In 2011, San Francisco adopted the biggest price reform for on-street parking since the invention of the parking meter in 1935. Most cities’ parking meters charge the same price all day, and some cities charge the same price everywhere. San Francisco’s meters, however, now vary the price of curb parking by location and time of day. Download the PDF.

Just Road Pricing

Lisa Schweitzer and Brian D. Taylor

Economists have long advocated road pricing as an efficient way to reduce congestion and improve the environment. Many critics, however, object to road pricing on the grounds that it unfairly burdens low-income drivers. Implicit in these objections is the idea that existing transportation finance methods burden the poor less, or at least spread the burden more fairly. Most of the equity concerns about road pricing stem from the fact that it is regressive; that is, poorer people spend a larger share of their incomes on tolls than do wealthier people. But in the US, road systems are financed primarily through fuel taxes, vehicle registration fees, property taxes, and, increasingly, sales taxes—all of which are also regressive. Thus the relevant question is not simply whether road pricing is regressive, or even if it will burden the poor. The relevant question is whether road pricing will burden the poor more than other ways of paying for roads.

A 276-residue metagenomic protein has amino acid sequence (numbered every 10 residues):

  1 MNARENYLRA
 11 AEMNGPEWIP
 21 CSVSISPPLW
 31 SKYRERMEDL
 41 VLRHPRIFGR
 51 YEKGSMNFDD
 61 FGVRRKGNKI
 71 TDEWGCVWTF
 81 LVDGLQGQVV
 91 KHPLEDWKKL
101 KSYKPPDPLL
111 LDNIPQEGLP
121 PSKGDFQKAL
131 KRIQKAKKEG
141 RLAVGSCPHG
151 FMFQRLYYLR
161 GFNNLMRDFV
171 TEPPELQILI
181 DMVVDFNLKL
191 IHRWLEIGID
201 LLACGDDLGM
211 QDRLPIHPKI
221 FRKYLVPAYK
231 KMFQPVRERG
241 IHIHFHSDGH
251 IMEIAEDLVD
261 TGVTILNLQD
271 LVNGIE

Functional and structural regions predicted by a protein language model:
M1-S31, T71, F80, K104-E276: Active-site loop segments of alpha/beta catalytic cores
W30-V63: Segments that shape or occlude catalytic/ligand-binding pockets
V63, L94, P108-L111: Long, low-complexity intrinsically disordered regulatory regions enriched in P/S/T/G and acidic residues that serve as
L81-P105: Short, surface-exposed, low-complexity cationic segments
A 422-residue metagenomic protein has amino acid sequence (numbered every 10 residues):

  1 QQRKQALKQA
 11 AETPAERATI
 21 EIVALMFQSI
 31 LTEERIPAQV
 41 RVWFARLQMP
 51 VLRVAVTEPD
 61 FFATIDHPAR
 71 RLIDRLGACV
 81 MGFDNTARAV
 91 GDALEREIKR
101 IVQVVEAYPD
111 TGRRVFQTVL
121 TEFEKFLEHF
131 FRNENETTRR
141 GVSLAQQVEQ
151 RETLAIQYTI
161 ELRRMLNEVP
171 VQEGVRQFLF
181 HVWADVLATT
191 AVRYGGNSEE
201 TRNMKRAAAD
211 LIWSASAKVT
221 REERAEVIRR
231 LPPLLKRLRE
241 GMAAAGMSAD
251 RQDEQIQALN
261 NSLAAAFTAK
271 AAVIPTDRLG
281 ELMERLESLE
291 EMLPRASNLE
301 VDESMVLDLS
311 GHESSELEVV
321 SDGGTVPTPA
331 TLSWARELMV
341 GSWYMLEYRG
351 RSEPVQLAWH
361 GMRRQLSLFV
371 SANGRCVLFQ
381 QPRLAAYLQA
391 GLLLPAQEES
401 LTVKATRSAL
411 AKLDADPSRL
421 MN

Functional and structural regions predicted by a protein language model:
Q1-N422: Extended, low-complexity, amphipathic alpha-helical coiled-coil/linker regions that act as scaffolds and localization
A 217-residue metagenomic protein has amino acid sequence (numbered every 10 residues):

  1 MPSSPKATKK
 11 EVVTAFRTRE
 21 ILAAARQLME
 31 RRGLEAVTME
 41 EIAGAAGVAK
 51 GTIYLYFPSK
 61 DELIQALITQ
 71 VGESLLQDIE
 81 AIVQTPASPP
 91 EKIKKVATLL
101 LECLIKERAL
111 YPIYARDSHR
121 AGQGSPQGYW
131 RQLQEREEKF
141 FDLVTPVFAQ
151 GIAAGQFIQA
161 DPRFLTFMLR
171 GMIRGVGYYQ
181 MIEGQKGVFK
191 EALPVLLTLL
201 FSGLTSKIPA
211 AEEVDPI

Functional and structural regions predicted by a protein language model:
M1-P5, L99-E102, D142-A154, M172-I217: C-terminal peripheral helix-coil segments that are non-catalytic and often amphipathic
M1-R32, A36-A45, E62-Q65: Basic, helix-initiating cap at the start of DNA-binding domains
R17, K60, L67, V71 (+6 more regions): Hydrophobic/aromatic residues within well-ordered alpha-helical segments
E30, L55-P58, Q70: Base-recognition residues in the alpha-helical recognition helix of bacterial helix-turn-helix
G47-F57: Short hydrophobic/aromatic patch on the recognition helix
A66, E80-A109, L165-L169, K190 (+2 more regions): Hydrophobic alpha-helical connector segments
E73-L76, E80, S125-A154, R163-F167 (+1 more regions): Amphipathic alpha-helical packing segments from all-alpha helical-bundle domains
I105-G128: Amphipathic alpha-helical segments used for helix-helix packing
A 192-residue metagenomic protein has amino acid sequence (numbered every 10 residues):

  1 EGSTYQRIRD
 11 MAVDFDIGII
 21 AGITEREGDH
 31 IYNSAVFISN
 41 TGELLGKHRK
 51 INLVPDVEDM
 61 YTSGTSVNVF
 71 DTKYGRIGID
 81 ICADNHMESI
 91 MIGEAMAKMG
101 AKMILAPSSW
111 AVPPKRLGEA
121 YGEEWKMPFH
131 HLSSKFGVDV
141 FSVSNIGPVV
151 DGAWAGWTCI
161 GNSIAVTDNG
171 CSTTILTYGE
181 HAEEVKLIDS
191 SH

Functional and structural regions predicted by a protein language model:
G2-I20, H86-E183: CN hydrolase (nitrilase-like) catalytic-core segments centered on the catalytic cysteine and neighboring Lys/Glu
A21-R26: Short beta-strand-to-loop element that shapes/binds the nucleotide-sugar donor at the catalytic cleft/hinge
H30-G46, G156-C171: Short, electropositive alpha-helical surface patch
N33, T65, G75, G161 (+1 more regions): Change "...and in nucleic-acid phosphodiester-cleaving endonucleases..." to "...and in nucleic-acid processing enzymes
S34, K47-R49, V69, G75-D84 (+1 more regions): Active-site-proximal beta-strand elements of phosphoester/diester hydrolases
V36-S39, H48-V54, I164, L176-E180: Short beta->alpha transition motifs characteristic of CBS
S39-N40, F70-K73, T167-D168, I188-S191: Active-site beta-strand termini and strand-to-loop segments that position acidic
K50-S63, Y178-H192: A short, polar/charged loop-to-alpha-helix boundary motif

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For Whom The Road Tolls: The Politics Of Congestion Pricing

David King, Michael Manville, and Donald Shoup